Given how the governments forced themselves into a corner on the issue it is remarkable to read that:

Ronnie Flanagan, then an acting deputy chief constable of the RUC, but already widely tipped for promotion to the top job, privately told an Irish official that the British Government had “foolishly impaled itself on a hook” with its three Washington conditions.

He believed that “there was never any hope of the paramilitaries agreeing to hand over even a small quantity of arms in advance of political negotiations”.

In any event, he said, “the ability to develop and manufacture new types of explosives and weaponry is of much greater concern than the material currently hidden in IRA caches”.


General Officer Commanding the British Army in Northern Ireland, Sir Roger Wheeler, made strikingly similar comments.

He told the same Irish official, David Donoghue, that “the security forces neither expect, nor are they particularly pressing for, the handover of any weapons in advance of political talks… the ability of the paramilitaries to manufacture their own weapons and explosives is at least as important as the actual weaponry in their possession”.

He added that the demand for decommissioning “makes sense only at the level of symbolism”.

Speaking of which:

Hugh Annesley was worried. Speaking to an Irish diplomat in March 1996, the RUC chief constable predicted that the forthcoming marching season would be difficult, with no signs of compromise between the Orange Order and residents’ groups, particularly in Drumcree….[Later] as 50,000 people were expected to show up and attempt to force their way down the road, Annesley reversed course, and allowed the march to go ahead.

And an interesting exchange between Bruton and Major on that.

The taoiseach was furious that negotiations involving clergymen had been “swept aside” by the RUC U-turn.

But Major hit back, claiming that one of the problems was “that the churchmen and others have been trying to get the Garvaghy Road residents to put up someone to negotiate other than a convicted terrorist…”.

Major was referring to the Garvaghy Road Residents’ Coalition spokesman, Brendan McKenna, who had been convicted and jailed in the early 1980s for his role in an IRA bombing in Portadown. As a result, Orangemen refused to talk to him.

Bruton replied: “He served his sentence”. After the prime minister said that nobody would talk to him, the taoiseach said: “David Ervine [the leader of the Progressive Unionist Party, and a key player in all-party talks] was a terrorist too.”

Bruton continued: “I don’t think it is reasonable to use the excuse that this man was convicted. If he was convicted, he served his sentence and he has been released. A number of people in politics in this country on both sides of the border and on both sides of the political divide were in jail at some time or other.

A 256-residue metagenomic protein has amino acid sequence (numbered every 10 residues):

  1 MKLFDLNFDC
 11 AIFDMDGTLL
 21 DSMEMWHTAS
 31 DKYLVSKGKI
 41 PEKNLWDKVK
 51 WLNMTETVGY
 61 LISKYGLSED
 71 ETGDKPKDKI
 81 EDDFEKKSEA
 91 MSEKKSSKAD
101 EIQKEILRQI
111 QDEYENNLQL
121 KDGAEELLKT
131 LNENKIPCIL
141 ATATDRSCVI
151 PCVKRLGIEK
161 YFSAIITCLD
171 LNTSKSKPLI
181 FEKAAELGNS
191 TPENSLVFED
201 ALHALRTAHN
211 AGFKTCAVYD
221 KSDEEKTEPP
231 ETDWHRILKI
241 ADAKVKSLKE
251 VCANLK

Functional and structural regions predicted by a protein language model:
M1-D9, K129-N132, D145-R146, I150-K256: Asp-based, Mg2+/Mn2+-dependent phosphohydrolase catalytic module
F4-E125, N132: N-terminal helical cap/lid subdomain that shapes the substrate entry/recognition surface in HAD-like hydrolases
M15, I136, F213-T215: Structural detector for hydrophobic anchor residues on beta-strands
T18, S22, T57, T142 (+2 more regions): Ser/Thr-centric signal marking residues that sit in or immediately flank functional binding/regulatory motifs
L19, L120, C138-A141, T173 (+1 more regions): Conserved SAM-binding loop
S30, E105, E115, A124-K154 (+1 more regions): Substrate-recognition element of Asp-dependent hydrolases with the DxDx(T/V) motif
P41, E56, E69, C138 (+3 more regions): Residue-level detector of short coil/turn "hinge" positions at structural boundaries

“I’m in Government with a man who was in jail. The Minister for Social Welfare was interned for a lengthy period.”


By the by, John Bowman in the IT notes one crucial line that Haughey held (and which others unfortunately sought to rub out entirely) – that being an unwillingness to ‘unilaterally abandon Articles 2 and 3’.

More to come this morning.

Anything jump out from these files for other people?


Lights in the sky over NI December 29, 2021

Posted by WorldbyStorm in Uncategorized.
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The Guardian had a piece the other day about reported sightings of UFOs in the North in the last year. Apparently sightings were on the up.

Police received eight sightings in Northern Ireland during 2021, an increase from six such reports in 2020 and four in 2019.

These included a report of a spaceship and flashing lights in the Downpatrick area on 17 January.

Would be interesting to dig deeper into some of them, such as the first one here.

In May police received two sightings reports, one of white lights after a helicopter in the Maghaberry area and an odd disc seen in the sky in the Slemish area of County Antrim at the end of the month.

Tellingly, and I’m a sceptic about any non-terrestrial explanation of these phenomena:

The final report of the year was of “unusual bright lights in the sky” in November.

UFO sighting reports on the Police Service of Northern Ireland (PSNI) database include unidentified flying objects (UFOs); aerial phenomena; unidentified aerial phenomena; lights in the sky; and aliens and extraterrestrials.

A PSNI spokesperson said no investigations had been carried out in relation to these incidents.

What always strikes me is how given society is now saturated with people wielding cameras on smartphones there’s not any great sense of better photos of these sort of things. Indeed evidence, tangible evidence, remains as scant as it ever has. Which doesn’t make this any less fascinating, indeed in some ways – well, for me at least, I find it more so.

Some tracks and music from 2021 December 29, 2021

Posted by WorldbyStorm in Uncategorized.

Please feel free to add your own lists of music that you liked from this year – obviously every fortnight we have the Culture thread, but what was it that you really enjoyed and returned to again throughout the year. And no limits on whether it was produced this year or not.

For myself here’s some more or less restricted to the year. I still have an eMusic account which is now at least fifteen years old and although eMusic has long since dropped off the edge of the world in terms of mainstream or even off mainstream music there’s still enough of interest to have me downloading material. Otherwise it’s stuff from old reliables on bandcamp or infrequently CDs (one great thing about ambient and techno is that if one avoids the album form it’s really inexpensive to get an EP or even album here and there).